Mark, Akenside ( 1721-1770)
Born at Newcastle, the son of a butcher, Akenside studied theology but abandoned it for medicine, practicing as a physician at Northampton and London. He contributed verses to Gentleman's Magazine, and wrote Pleasures of Imagination ( 1744, 1757), Hymn to the Naiads, and An Epistle to Curio.
Matthew Arnold ( 1822-1888)
Arnold was born in Middlesex and educated at Oxford. He served as secretary to Lord Lansdowne ( 1847) and inspector of schools ( 1851-1886). Arnold's first two volumes of poetry, The Strayed Reveller ( 1849) and Empedocles on Etna ( 1852), were followed by two volumes of Poems ( 1853, 1855) and by Merope ( 1858). Appointed Professor of Poetry at Oxford ( 1857-1867), he turned his attention to literary, theological, and educational criticism after 1861.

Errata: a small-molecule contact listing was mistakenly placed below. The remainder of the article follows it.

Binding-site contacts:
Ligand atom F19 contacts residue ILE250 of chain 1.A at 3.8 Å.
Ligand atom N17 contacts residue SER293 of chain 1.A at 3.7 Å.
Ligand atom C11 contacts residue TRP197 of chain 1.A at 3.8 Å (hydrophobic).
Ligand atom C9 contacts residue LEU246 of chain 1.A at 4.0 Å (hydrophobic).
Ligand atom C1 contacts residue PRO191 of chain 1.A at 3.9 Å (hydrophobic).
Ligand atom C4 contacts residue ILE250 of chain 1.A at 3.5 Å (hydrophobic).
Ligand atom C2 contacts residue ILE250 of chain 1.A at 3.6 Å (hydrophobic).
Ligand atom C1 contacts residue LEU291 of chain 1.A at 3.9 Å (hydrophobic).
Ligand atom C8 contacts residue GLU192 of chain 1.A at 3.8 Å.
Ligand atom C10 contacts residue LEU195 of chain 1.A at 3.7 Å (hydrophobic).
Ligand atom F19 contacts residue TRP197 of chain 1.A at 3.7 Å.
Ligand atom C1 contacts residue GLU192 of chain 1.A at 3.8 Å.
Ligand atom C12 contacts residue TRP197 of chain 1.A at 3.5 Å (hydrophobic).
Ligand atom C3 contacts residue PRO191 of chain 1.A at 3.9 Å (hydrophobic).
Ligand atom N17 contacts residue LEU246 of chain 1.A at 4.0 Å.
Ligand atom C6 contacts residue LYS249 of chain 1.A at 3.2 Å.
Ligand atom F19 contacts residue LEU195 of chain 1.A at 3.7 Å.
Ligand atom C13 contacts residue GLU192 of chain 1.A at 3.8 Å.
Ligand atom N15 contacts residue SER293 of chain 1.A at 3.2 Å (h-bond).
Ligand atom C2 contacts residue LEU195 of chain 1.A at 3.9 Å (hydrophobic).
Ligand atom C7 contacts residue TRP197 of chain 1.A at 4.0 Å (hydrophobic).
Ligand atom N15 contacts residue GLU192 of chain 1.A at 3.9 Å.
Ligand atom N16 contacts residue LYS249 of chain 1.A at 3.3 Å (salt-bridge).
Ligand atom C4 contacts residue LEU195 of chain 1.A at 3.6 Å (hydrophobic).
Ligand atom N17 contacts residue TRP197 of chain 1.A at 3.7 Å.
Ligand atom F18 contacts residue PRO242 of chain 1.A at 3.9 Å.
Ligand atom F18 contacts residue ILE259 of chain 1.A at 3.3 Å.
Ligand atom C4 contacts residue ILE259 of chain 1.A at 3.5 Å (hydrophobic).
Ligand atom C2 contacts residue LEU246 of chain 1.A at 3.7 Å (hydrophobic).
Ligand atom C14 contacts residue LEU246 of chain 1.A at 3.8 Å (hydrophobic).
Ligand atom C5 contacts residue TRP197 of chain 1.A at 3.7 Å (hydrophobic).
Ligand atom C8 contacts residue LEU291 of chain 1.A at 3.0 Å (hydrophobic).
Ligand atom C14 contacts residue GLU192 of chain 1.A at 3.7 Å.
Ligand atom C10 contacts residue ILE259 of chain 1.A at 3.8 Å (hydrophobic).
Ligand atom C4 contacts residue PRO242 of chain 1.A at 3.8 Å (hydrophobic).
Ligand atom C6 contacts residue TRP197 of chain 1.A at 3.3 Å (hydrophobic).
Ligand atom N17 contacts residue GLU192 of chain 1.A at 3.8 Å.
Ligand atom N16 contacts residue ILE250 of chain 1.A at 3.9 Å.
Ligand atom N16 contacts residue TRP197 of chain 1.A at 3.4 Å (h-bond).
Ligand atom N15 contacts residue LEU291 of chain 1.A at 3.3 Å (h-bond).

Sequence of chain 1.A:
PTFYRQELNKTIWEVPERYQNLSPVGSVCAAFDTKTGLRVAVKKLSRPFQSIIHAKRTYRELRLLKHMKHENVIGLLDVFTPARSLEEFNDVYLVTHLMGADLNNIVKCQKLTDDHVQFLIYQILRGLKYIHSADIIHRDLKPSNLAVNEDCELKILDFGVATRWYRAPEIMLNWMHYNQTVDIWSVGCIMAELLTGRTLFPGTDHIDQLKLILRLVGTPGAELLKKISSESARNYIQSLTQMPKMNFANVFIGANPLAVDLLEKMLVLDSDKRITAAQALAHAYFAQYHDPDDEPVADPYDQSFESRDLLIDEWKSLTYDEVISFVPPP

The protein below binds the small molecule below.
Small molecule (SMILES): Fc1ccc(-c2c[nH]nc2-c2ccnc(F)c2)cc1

W. H. Auden ( 1907-1973)
Born in Yorkshire, Wystan Hugh Auden attended Oxford ( 1925-1928), served as schoolmaster in Scotland and England ( 1930-1935), and traveled to Spain to support the loyalists ( 1936). After marrying Erika Mann ( 1935) to provide her with a British passport, he emigrated to the United States ( 1939) and became an American citizen ( 1946). In England again, he was appointed Professor of Poetry at Oxford ( 1956-1961). Auden's lifelong companion was Chester Kallman, with whom he collaborated on opera libretti. Poems ( 1930) and three further volumes established Auden's reputation. He wrote plays with Christopher Isherwood, including The Dog Beneath the Skin ( 1935). Five volumes written in the United States reflect his growing commitment to Anglicanism.